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There are two MPhil/PhD programmes in the Department of Sociology: the MPhil/PhD in Sociology and the MPhil/PhD in Visual Sociology.
The Visual Sociology programme was established in 2007 with a dedicated training programme and media laboratory, attracting six students in its first year and producing its first successful PhD thesis in 2010. These two programmes bring together a large number of graduate students with applicants coming from all over the world, including North and South America (USA, Canada, Mexico, Chile, Brazil, Argentina), the Caribbean, the Far East (Japan, Korea, Taiwan, China, Thailand) and elsewhere in Europe (Greece, Italy, Germany, Belgium, France, Austria, Spain, Serbia, Estonia, Portugal, Hungary, Scandinavia).
Supervision is offered in a range of areas in sociology, including: race, ethnicity, religion and nationalism; gender and social life; culture and digital sociology; inventive and sensory methods and live sociology; urban culture, world cities, economies and social exclusion; life-sciences, medicine, technology and health; children and young people; human rights and political sociology; socio-legal studies and global justice; social and cultural theory; political theory and political sociology; and visual sociology. Take a look at the academic staff profiles in the department.
Much of the work of a PhD is organised through one-to-one or one-to-two supervisory sessions. Careful consideration of the best supervisor for you is important.
Students on both the Sociology and Visual Sociology MPhil/PhD programmes are able to participate in:
- a range of methods training courses in both quantitative and qualitative methods, which introduce students to the sociological tools of the trade as well as innovative advanced methods (some developed by Goldsmiths sociologist and specific to our department).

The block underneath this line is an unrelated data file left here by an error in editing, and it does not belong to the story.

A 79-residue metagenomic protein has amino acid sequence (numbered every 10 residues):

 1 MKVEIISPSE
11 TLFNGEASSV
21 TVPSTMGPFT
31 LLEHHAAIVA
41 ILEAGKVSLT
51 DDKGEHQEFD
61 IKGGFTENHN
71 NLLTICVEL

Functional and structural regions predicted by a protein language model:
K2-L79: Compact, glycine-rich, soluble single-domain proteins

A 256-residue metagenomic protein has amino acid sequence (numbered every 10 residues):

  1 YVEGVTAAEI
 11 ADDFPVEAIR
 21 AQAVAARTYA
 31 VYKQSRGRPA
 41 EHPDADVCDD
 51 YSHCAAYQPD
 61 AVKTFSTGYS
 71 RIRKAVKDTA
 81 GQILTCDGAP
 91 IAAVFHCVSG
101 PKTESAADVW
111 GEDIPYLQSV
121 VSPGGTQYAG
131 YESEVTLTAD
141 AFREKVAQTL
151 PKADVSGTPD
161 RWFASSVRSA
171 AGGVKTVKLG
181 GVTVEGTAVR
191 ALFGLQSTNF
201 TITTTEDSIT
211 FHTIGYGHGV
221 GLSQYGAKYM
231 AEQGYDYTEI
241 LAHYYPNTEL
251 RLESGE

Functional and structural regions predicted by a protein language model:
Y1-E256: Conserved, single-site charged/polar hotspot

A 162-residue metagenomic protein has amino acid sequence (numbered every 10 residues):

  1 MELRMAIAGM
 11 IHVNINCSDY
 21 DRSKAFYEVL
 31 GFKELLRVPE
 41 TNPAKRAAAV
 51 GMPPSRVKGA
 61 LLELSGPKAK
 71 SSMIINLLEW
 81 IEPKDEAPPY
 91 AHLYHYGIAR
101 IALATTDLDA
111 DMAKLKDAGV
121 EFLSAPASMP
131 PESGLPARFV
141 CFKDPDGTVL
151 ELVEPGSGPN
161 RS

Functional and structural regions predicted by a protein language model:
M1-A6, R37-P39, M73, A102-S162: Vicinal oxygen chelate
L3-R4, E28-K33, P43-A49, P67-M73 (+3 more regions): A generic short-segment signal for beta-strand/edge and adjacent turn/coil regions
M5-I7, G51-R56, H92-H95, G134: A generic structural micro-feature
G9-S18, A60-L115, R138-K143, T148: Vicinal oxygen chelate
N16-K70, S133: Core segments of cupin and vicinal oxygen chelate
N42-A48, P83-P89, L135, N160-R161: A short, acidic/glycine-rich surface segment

These methods training courses are designed to help you with your MPhil/PhD study but also to help you become a full and capable social researcher equipped with the range of advanced methods skills that we are able to offer.
Our students attend dedicated seminar series whose format and content is constantly updated. In recent years these have included:
- ‘Professional Development’ workshop series, where we engage with practical issues arising from students’ ongoing research, but also skills and knowledge pertinent to being a professional academic (including topics such as research ethics; preparing for an upgrade or a viva; academic networking; applying for research funding; publishing journal articles; engaging with the media, copyright and open access, and so on).
- IN PROCESS seminar series where students have the opportunity to present their work in progress, learn chairing skills and provide mutual feedback and support as part of an active audience.
- ‘Beginnings and Futures’ seminar series, in which new and established scholars discuss their sociological biography. Past speakers have included: Paul Gilroy, Ruth Levitas, David Hesmondhalgh, Les Back, Bevereley Skeggs, Fran Tonkiss, Nikolas Rose, John Solomos, Mary Maynard, Gregor McLennan, Steph Lawler, Andrew Sayer, Nick Thoburn, Sara Ahmed, Sonia Livingstone.